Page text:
from The American Heritage® Dictionary of the English Language, 4th Edition
- A city of south-central Texas southwest of Austin on the San Antonio River, flowing about 322 km (200 mi) southeast to San Antonio Bay on the Gulf of Mexico. The city was founded as a Franciscan mission in 1718 and is the site of the Alamo, which was besieged and captured by Mexican forces in February-March 1836. It has several military bases. Population: 1,300,000.
from Wiktionary, Creative Commons Attribution/Share-Alike License
- proper n. A city in Texas, USA
from WordNet 3.0 Copyright 2006 by Princeton University. All rights reserved.
- n. a city of south central Texas; site of the Alamo; site of several military bases and a popular haven for vacationers
Sorry, no etymologies found.
The lintels of the doorways, the spacing of the windows and slant of the roof, the elaborate facade of the church of San Antonio Abate at the east end of the square, even the intricate diagonal patterns in the stone and brick pavement, a Ligurian specialtyall of it staked a claim to some aesthetic priority.
If enemy has not left by 2100, leave patrol positions and concentrate in position 090 degrees San Antonio 15 miles by 0030; Ajax will prabobly join Cumberland on her way south.
Born at Limestone, Tennessee, August 17, 1786; member of Congress, 1827-33; served in Texan war, 1835-36; killed at The Alamo, San Antonio de Bexar, Texas, March 6, 1836.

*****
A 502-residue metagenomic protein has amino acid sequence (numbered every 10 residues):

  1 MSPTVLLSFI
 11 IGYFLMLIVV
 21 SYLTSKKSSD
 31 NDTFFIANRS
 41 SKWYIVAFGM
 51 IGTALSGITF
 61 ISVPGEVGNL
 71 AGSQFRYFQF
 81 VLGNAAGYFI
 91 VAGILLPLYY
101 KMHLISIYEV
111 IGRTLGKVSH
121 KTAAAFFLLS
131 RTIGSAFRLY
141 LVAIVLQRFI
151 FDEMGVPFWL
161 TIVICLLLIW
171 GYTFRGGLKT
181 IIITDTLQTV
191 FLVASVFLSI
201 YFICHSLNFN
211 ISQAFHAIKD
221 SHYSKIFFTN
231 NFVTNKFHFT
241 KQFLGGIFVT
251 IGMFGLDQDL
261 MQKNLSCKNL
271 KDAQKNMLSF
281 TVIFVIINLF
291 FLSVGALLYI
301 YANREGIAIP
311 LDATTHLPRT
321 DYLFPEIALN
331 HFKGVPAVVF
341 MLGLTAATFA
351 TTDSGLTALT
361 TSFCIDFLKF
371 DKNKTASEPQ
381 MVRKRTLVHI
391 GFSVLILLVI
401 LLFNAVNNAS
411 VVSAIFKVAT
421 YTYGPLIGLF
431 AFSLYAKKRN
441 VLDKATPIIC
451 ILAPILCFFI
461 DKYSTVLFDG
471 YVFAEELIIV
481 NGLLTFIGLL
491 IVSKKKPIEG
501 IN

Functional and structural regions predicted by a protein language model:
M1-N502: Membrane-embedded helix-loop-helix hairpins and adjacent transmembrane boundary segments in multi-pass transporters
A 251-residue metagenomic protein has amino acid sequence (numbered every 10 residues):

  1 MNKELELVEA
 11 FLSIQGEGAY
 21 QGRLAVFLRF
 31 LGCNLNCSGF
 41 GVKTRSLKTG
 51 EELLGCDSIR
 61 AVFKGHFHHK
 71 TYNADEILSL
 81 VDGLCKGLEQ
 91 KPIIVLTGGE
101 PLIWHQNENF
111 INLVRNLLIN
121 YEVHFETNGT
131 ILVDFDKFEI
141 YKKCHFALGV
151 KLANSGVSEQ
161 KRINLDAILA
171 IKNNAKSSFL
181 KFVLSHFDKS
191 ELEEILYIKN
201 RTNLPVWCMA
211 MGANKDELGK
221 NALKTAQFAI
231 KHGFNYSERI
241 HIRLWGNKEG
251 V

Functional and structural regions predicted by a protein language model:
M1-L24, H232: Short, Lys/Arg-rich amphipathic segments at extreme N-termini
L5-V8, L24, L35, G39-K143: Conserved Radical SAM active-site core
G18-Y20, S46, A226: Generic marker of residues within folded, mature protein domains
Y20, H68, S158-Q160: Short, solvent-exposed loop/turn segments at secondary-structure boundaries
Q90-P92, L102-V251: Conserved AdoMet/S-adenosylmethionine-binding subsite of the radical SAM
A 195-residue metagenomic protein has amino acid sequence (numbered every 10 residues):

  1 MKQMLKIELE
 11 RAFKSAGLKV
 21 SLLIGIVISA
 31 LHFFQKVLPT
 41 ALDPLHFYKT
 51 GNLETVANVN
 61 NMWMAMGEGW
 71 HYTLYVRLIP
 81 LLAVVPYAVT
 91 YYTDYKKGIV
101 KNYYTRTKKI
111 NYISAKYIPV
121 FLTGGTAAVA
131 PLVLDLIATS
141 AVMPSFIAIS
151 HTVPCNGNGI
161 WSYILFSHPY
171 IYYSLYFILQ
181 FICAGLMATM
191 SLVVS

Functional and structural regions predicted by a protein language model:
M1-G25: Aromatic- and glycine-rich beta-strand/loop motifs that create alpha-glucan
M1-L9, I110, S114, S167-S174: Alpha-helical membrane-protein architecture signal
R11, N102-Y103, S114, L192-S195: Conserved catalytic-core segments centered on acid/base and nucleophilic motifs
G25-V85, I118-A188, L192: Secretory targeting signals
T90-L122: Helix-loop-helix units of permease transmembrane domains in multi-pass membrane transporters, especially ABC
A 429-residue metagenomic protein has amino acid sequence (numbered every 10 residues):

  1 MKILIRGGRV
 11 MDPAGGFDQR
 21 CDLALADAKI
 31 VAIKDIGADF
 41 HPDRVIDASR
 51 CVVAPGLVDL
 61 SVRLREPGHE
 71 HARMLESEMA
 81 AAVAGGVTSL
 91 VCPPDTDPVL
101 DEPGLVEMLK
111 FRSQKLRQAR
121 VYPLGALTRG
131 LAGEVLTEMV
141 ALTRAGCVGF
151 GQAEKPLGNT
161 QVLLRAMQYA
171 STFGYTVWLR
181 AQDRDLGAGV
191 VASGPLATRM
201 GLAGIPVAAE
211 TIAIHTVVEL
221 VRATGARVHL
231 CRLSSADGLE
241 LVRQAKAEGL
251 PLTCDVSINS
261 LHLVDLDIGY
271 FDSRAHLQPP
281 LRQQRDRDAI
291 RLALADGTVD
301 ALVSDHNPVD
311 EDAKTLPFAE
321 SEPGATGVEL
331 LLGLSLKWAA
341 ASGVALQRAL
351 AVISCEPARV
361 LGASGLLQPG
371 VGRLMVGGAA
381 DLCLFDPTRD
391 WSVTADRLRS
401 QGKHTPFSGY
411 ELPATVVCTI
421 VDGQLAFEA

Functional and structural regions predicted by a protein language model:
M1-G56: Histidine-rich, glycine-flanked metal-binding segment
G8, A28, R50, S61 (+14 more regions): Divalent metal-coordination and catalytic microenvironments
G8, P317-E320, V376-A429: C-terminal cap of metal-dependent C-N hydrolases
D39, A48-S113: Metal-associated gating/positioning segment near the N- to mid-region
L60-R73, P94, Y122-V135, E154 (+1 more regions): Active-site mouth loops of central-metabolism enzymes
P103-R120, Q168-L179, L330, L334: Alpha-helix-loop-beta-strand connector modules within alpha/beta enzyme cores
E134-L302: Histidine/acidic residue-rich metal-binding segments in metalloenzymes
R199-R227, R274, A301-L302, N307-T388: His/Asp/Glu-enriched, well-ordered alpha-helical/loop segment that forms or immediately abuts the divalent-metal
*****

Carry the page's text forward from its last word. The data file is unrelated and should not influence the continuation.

He told them everything Woody had described to him, starting with the long training days in San Antonio and the incident with Colonel Roosevelt and their baseball at the Menger Hotel and ending with everything that happened on San Juan Hill: Uncle Owen got shot twice, Doc Lindy appeared from out of the blue, and time stood still.
To the fans of the Milwaukee Bucks and San Antonio Spurs, I showed a mock compassion.
I went on June 13, the feast of San Antonio de Padua.
The city of San Antonio, founded in 1718, sits athwart the winding San Antonio River, and like most North American cities, it has historically treated the river merely as a commercial convenience.
… We were met by Mayor Lila Cockrell and other dignitaries and put on a large air-conditioned bus … On the bus was a Mr. Henry Guerra, “the voice of San Antonio,” who gave us the history of San Antonio as we drove to the Mission of San Jose.
Among them was a green epidotic rock which Agassiz had traced to this spot from the Bay of San Antonio on the Patagonian coast, without ever finding it in place.
Luigi Manzo, of the University of Pavia, had called me in San Antonio to say that the Italian Society of Narcotics and the Italian Ministry of Health wanted me to meet with Italian journalists to explain current views of the biogenetic bases of alcohol-craving behavior, and the role of the endorphins.